I like to think I played a role in “winning” the Cold War. I put “winning” in quotation marks because there are times today when I wonder what we won. Be that as it may, we did help bring down the Wall in Berlin, which ultimately led to the total collapse of the Soviet Union and its disintegration into 15 separate countries.
My role in this, as anyone who has been reading these blogs or my novel, McCurry’s War, knows was played out in a top secret listening post in West Berlin in the late 1960s. We had Russian and German linguists in our little abode atop a pile of rubble known as Teufelsberg, or Devil’s Hill. The Soviets knew communications among their troops during Warsaw Pact maneuvers were being monitored. They made the necessary adjustments to insure that no top secret information was revealed.
The East German government officials whose phone calls we were monitoring had no clue. It was probably the best kept secret of the post-World War II era, and it was maintained from the early ‘60s through the fall of the Wall in November 1989. (Actually, it was still classified as top secret right into the 21st century.) As a result, those of us who served there gleaned untold reams of information which, when combined with other sources of information, helped bring about the fall of the Wall.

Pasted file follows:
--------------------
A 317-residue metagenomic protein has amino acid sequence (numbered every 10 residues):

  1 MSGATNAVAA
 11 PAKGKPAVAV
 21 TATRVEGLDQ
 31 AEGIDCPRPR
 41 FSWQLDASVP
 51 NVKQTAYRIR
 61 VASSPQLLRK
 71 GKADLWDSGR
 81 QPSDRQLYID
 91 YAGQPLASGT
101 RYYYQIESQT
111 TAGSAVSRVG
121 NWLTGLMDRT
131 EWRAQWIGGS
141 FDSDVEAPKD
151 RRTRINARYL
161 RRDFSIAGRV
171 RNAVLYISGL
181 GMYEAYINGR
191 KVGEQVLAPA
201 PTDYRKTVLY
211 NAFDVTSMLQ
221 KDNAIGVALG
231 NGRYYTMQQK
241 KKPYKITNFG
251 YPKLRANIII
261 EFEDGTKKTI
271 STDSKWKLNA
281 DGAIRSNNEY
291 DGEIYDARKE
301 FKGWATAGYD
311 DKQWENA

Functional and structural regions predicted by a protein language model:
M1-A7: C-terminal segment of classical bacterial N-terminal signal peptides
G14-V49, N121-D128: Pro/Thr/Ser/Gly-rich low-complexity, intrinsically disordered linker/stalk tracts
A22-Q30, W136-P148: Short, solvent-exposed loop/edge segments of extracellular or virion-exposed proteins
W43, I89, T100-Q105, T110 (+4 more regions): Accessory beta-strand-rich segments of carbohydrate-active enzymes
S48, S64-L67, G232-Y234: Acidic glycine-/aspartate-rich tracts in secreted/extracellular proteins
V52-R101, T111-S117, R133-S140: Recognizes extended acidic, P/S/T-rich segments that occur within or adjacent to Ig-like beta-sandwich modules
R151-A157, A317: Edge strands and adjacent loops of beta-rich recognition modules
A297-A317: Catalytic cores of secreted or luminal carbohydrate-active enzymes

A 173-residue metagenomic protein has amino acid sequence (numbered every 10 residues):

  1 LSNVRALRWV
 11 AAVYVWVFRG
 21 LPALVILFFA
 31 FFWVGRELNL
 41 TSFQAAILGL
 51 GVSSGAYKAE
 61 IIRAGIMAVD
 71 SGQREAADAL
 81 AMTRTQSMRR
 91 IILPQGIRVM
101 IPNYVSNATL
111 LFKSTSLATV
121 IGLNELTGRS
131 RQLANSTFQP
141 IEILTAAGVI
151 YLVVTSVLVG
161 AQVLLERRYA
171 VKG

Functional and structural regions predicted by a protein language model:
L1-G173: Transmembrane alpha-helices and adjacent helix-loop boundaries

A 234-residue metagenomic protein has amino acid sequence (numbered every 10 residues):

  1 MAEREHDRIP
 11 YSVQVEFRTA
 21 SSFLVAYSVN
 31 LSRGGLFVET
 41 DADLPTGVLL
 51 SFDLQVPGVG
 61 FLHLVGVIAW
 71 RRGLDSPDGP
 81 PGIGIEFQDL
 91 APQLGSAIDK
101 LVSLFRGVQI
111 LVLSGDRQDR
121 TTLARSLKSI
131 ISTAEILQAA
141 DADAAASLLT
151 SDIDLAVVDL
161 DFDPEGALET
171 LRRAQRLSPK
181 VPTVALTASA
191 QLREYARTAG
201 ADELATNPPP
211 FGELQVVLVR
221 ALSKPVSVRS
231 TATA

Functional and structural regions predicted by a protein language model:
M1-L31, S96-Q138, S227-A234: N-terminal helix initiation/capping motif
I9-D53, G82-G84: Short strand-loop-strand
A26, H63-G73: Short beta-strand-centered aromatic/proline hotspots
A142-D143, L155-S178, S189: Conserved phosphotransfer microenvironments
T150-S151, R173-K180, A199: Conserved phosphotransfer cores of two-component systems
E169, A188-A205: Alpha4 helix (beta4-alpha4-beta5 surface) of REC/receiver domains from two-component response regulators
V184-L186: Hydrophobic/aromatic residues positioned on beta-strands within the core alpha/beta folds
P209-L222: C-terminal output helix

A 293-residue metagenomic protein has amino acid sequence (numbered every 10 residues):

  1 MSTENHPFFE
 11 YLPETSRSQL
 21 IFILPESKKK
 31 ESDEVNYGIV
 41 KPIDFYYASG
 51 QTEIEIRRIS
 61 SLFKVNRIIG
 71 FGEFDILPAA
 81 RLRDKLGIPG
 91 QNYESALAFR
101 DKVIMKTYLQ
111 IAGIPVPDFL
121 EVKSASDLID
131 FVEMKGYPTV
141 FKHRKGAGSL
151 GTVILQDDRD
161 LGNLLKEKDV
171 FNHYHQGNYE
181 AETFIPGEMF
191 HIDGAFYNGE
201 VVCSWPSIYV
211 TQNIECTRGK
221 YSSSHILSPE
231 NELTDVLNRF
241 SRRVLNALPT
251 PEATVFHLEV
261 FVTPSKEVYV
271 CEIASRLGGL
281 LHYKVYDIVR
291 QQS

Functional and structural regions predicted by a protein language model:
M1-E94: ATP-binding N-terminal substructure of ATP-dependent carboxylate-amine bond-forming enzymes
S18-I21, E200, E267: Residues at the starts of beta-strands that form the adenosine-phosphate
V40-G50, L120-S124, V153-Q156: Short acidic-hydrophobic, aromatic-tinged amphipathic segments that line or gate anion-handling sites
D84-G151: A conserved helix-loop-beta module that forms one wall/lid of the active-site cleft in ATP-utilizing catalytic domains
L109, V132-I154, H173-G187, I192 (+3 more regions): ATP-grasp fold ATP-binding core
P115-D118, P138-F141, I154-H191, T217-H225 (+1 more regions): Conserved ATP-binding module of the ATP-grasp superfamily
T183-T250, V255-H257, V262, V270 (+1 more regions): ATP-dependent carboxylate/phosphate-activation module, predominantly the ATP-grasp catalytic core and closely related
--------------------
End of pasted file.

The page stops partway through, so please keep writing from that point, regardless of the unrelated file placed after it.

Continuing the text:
What if the press were as widely dispersed around the world as they are today and had the investigative prowess they do now? From what I understood at the time, it would have only taken simple capacitors attached to each of the East German microwave dishes to shut us out. If someone had reported that not only were we intercepting sensitive conversations among the East German government officials but how, it would most likely have changed the course of history. At the very least, it would have taken many more years before the Wall was taken down and the Soviet Union collapsed.
Fast forward to the State Department’s August 2, 2013 global travel alert and the order closing diplomatic posts in 22 nations. A number of media outlets learned and subsequently reported that the global alert was issued following intercepts of communications among Ayman al-Zawahiri, Osama bin Laden’s successor as al-Qaeda chief in Pakistan, the head of al-Qaeda in the Arabian Peninsula, Nasir al-Wuhayshi, and other regional terrorist commanders. Did U.S. citizens really need to know the name of the al-Qaeda official who sent the communications and to whom? You can bet whatever form of communication al-Zawahiri used, he’ll find an alternative now.
Are American citizens safer because of this kind get-the-scoop-regardless-of-the-cost reporting? I don’t think so; and, as a former journalist, this is difficult for me to say. We are in a global war with al-Qaeda that is in some ways far more dangerous than the former conflicts. Maybe it is time the government and media representatives began meeting to determine how leaks should really be handled to keep Americans safe.
Don’t hold your breath.